Early yesterday, it was very easy to laugh at the travails of Milton Bradley and the eternally hopeful Seattle Mariner fans.
Bradley, who is plodding through another disappointing season on the field, was 0-3 with two strikeouts on Tuesday when he decided it was time to pull a Bradley. According to reports, Bradley began jawing at the home plate umpire from the bench, and, when he was told by Seattle manager Don Wakamatsu to stop, Bradley decided instead to leave. That’s right, he simply left the ballpark. In the sixth inning.
But by late in the day, the laughter became more uncomfortable, with a spiteful edge (I’m not saying I stopped laughing). That’s when it was reported that Bradley had set up a meeting with Wakamatsu and general manager Jack Zduriencik to tell them simply, “I need help.”
Bradley reportedly told the two that he had seen this moment coming for a long time, and that his personal issues were interfering with his performance. It is unknown how long he’ll be out of the Seattle lineup or what kind of help he’ll be getting, but Milton is right: it was a long time coming.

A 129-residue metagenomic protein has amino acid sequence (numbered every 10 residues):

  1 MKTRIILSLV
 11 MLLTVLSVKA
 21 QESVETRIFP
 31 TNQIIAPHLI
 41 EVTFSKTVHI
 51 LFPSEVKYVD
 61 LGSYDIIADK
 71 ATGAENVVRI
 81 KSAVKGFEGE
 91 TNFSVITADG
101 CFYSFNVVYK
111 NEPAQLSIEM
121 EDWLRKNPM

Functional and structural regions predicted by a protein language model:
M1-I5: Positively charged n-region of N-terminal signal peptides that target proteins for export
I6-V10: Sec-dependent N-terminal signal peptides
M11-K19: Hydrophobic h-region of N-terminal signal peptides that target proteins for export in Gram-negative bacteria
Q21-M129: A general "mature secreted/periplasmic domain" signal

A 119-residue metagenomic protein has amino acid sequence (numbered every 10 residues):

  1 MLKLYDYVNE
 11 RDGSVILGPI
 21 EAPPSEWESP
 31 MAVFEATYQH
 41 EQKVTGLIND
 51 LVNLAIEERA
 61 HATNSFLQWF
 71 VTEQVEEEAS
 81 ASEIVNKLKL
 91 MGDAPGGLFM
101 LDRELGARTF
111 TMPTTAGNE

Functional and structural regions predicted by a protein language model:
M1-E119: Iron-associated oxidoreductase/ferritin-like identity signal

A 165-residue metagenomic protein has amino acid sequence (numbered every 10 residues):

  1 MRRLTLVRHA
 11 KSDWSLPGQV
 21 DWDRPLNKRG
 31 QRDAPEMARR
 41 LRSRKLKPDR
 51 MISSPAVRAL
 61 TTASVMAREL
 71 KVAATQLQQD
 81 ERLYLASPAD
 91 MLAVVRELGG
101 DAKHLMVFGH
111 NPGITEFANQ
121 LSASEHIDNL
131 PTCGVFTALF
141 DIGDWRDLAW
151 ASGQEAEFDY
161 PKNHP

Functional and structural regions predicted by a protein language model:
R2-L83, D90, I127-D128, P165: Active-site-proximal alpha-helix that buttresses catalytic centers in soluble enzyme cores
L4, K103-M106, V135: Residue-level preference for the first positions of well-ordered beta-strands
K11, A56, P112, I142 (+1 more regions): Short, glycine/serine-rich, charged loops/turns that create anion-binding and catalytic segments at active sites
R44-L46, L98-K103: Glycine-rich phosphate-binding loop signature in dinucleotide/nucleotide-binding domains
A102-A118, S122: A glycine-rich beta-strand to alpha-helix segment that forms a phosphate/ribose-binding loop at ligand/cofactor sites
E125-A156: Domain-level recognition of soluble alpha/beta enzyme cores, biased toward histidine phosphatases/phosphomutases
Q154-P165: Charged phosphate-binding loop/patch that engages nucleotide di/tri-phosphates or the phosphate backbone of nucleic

As Cubs fans, we likely experience a series of reactions. First, we see this as a defense of the city of Chicago and the fans of the Chicago Cubs. Ultimately, the problem for Milton Bradley was not Chicago. The problem for Milton Bradley – as it has always been – was Milton Bradley.
There is some measure of validation in seeing Bradley disintegrate in Seattle just as spectacularly as he did in Chicago. There is some measure of schadenfreude.
Any perverse joy we feel in seeing him fail in the way only Bradley can fail is tempered by the reminder that this is simply a troubled, troubled guy. He didn’t come to Chicago to screw the Cubs. He didn’t sign a $30 million deal to inconvenience you. I have no doubt that he bought his changed-man persona just as we did.
I don’t know Milton Bradley. I know only the slices of him that he allows me to see publicly – but those slices suggest a man who needs help. So, to his credit, he’s now allowing himself to see that he needs help.
I guess we just wish he’d seen it before he came to the Cubs. Heck, I wish Jim Hendry had seen it, too.
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